25 and cleaners '26 and 21 to distributor 12, or to
deliver it through a chute'33 into the intake
chine wherein provision is made for an overflow
that can be conducted to an air seal dropper and
discharged thereby into the suction feed line of
the ginning plant.
Where it is desired to dry the cotton, I propose
to introduce a stream of hot dry air from any
suitable source through an inlet 46 into the upper
portion of the cleaner 24 near its intake end,
and the air thus introduced, after passing
through the cotton under treatment, is drawn off 10
at any suitable point as through the outlet 4|
leading from the hopper 42 under the cleaner
casing 21 through which the cleaned cotton leaves
both cleaning passes and enters the gin dis
tributor. To apply a heat treatment to the cot 15
ton in the extractor, I provide an inlet 43 which
enters the distributor casing 30 at its intake end
:and delivers the dry hot air along with the cot
ton into the extractor, this heated air being
also drawn o? through the outlet 4| by reason 20
of the fact that the cotton treated in the ex
tractor also passes through the cleaner 21 on
its way to the gin distributor. Thus an arrange
ment is provided in the cleaning pass for a heat
treatment of the cotton while being cleaned and
also for a second heat treatment of the cleaned
cotton While traversing the extractor, if it be
diverted through the extracting pass.
I have only formally and in dotted lines illus
trated conventional cleaner elements comprising 30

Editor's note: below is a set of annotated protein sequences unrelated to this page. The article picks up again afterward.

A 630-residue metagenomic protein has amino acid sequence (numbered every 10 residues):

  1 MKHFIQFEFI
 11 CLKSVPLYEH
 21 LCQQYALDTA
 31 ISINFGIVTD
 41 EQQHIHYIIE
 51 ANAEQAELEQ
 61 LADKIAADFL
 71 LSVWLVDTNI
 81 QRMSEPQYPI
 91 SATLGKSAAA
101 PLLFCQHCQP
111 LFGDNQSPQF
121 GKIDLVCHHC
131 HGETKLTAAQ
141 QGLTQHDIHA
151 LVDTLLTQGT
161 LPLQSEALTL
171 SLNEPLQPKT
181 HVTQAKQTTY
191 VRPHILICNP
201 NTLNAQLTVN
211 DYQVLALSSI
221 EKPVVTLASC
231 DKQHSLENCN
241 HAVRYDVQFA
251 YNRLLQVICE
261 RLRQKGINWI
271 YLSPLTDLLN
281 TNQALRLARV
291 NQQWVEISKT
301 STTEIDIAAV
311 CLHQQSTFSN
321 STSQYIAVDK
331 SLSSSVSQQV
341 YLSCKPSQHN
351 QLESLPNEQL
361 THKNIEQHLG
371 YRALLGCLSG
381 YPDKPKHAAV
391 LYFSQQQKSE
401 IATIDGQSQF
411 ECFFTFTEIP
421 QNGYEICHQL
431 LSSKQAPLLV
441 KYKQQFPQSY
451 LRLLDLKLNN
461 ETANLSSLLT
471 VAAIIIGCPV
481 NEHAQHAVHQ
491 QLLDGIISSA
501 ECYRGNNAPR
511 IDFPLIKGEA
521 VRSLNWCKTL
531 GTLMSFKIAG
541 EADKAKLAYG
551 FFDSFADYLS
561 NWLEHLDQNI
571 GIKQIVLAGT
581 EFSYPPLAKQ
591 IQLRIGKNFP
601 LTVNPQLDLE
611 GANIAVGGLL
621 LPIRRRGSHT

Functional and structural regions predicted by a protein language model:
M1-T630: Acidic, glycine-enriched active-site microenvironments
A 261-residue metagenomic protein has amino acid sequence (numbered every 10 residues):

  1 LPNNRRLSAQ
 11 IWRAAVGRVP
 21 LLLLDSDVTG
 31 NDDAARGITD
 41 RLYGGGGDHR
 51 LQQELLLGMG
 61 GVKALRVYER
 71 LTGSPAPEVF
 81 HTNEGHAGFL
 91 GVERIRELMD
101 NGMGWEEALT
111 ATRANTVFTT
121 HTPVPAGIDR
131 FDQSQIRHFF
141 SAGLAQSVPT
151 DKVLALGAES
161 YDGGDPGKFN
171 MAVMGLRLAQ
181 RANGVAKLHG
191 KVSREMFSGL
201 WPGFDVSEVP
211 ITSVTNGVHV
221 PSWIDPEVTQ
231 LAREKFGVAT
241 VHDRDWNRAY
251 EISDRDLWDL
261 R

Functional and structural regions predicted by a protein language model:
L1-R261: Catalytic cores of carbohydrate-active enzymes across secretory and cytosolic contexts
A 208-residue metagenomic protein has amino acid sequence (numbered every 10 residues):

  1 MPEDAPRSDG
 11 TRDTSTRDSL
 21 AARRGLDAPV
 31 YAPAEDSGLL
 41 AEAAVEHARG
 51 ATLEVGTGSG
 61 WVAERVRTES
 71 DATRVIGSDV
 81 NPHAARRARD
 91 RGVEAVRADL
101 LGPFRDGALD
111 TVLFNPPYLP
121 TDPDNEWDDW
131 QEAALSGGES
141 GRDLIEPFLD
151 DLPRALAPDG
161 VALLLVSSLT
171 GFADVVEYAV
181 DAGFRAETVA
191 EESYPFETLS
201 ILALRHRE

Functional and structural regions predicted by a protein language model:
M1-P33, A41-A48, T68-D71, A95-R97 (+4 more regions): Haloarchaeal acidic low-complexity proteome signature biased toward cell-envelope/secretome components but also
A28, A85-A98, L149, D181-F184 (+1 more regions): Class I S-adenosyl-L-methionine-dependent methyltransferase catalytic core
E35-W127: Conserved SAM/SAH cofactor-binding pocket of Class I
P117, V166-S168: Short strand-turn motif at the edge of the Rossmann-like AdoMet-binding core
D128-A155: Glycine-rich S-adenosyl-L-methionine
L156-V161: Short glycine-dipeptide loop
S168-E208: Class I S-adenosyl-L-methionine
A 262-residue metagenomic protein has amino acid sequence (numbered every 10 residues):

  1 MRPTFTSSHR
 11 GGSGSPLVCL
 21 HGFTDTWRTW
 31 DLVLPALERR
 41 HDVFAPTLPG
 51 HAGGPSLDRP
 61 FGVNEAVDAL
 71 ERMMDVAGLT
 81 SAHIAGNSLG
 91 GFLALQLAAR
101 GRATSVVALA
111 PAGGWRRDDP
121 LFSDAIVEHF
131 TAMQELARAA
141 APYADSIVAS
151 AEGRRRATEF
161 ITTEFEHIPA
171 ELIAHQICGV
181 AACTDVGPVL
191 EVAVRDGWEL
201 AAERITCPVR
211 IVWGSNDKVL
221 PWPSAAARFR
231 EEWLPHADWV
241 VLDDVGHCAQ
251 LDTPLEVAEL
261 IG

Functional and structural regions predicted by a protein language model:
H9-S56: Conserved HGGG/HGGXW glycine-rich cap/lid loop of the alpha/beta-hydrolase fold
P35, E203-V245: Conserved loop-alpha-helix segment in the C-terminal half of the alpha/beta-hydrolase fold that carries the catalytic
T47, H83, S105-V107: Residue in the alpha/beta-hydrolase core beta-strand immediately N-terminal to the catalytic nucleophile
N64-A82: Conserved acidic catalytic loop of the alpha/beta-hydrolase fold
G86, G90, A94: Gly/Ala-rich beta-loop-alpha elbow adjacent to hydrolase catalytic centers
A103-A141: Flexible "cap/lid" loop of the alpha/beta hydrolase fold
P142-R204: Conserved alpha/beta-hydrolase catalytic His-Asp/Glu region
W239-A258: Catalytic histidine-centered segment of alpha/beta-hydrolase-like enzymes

beaters 44 and a screen 45a in the cleaner 24.
I have not sought to illustrate the mechanism
in the extractor 31 as this may have any suit
able arrangement of rotary boll breaking and
cleaning elements to break the bolls and extract
the boll particles together with any leaves and
distributor casing 30, which is mounted upon the
trash remaining in the cotton after its traverse
of the cleaner 24, the details of such extracting
mechanism forming no particular part of my
extractor casing 31. This distributor comprises
present invention.
opening 29 at one end of the screw conveyor
as a suitable conveying means a screw .32 co
extensive with the distributor portion of the cas
ing and adapted to receive the cotton from the
intake 29 and distribute it uniformly across the
45 extractor casing so that it will pass through the
feed opening 41 in a continuous bat of substan
tially uniform thickness to the feed rolls 34 for
the extractor. I have not shown the mechanism
in the extractor in detail as it may be widely
50 varied.
When the supply of cotton to the distributor
36 is not excessive, there will be no overflow, but
when the feed is excessive, provision must be
made for an over?ow beyond the extractor out
55 let 41 and to this end I extend the casing 30
beyond the extractor and in its overhung end
35 I provide a bottom outlet through which any
over?ow cotton may pass into a hopper 36 hav
ing substantial storage capacity. An air seal
dropper 31 discharges cotton from hopper 36
into the over?ow connection 16 of the suction
feed line where it mingles with the cotton stream
from the wagons and is returned therewith in
circuit to the distributor 36. ‘This air seal dropper
65 is driven in any suitable manner, as by the
pulley 39, and will feed the over?ow cotton from
the‘ distributor 3!! into the suction feed ‘line
while intercepting access of the vacuum in said
line to the distributor 36. From the extractor
70 31 the treated cotton is returned by the cleaners
26 and 21 to the intake hopper 23 for the gin
distributor 12.
It will be understood that the distributor and
feeder elements 30, 32 and. 34 are the equivalent
of any feeder means for a cotton treating ma
40
The initial diversion valves 45 and 46, illus
trated in dotted lines in Fig. 5, may also be of